Sony has managed to consistently produce decent high-end devices for several years now. Last year’s Xperia Z3 was a well-built handset with excellent battery life, while the Z3 Compact was a solid alternative in a smaller form factor. This year Sony has released the Xperia Z5, which brings a collection of updated hardware to the company’s flagship Android device. While technically a successor to the limited-release Xperia Z4, Sony is positioning the Xperia Z5 as a worthy upgrade over the year-old Xperia Z3, or the Xperia Z1 from 2013 for those on two-year release cycles.
In many ways the Xperia Z5 has, on paper, everything you’d want from a high-end smartphone. There’s a 23-megapixel camera on the back with “Hybrid Autofocus”, allegedly allowing it to focus in as quick as 30 milliseconds. There’s also a 5.2-inch 1080p display powered by a Qualcomm Snapdragon 810 SoC, giving a mix of performance and energy efficiency. Sony claims two days of battery life from the Z5’s 2,900 mAh battery, which is squashed into a 7.3mm thin water resistant body.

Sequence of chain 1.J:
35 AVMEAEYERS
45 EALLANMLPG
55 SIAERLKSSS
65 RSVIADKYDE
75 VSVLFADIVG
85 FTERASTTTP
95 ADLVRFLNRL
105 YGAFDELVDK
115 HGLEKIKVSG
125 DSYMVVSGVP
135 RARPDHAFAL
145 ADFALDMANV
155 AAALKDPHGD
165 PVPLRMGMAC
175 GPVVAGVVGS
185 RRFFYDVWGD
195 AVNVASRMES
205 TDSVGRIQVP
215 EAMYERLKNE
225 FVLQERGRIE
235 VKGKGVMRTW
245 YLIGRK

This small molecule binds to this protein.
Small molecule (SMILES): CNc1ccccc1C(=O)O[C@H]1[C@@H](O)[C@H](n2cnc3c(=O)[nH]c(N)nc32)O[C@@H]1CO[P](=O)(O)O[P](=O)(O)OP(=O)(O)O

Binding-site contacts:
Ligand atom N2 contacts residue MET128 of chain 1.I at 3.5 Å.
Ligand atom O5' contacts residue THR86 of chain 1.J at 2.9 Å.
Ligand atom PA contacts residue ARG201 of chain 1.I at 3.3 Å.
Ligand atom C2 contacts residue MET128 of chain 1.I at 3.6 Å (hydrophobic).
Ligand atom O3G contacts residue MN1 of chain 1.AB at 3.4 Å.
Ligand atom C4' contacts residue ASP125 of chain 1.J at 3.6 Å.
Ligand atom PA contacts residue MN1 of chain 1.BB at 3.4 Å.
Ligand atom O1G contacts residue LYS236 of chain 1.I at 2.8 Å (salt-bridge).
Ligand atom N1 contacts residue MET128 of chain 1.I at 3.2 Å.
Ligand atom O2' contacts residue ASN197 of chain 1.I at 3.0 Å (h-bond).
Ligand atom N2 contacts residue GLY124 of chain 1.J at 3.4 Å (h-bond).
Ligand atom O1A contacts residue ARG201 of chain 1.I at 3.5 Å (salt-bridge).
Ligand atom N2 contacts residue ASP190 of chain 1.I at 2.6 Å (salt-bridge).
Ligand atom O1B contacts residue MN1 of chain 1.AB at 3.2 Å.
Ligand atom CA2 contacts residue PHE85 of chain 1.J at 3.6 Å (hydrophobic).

Sony is also keeping up with the competition by including features such as a fingerprint scanner, while retaining the microSD card slot. Unfortunately, there’s no USB Type-C or Android 6.0, so it’s lagging behind the latest Nexus phones in that regard.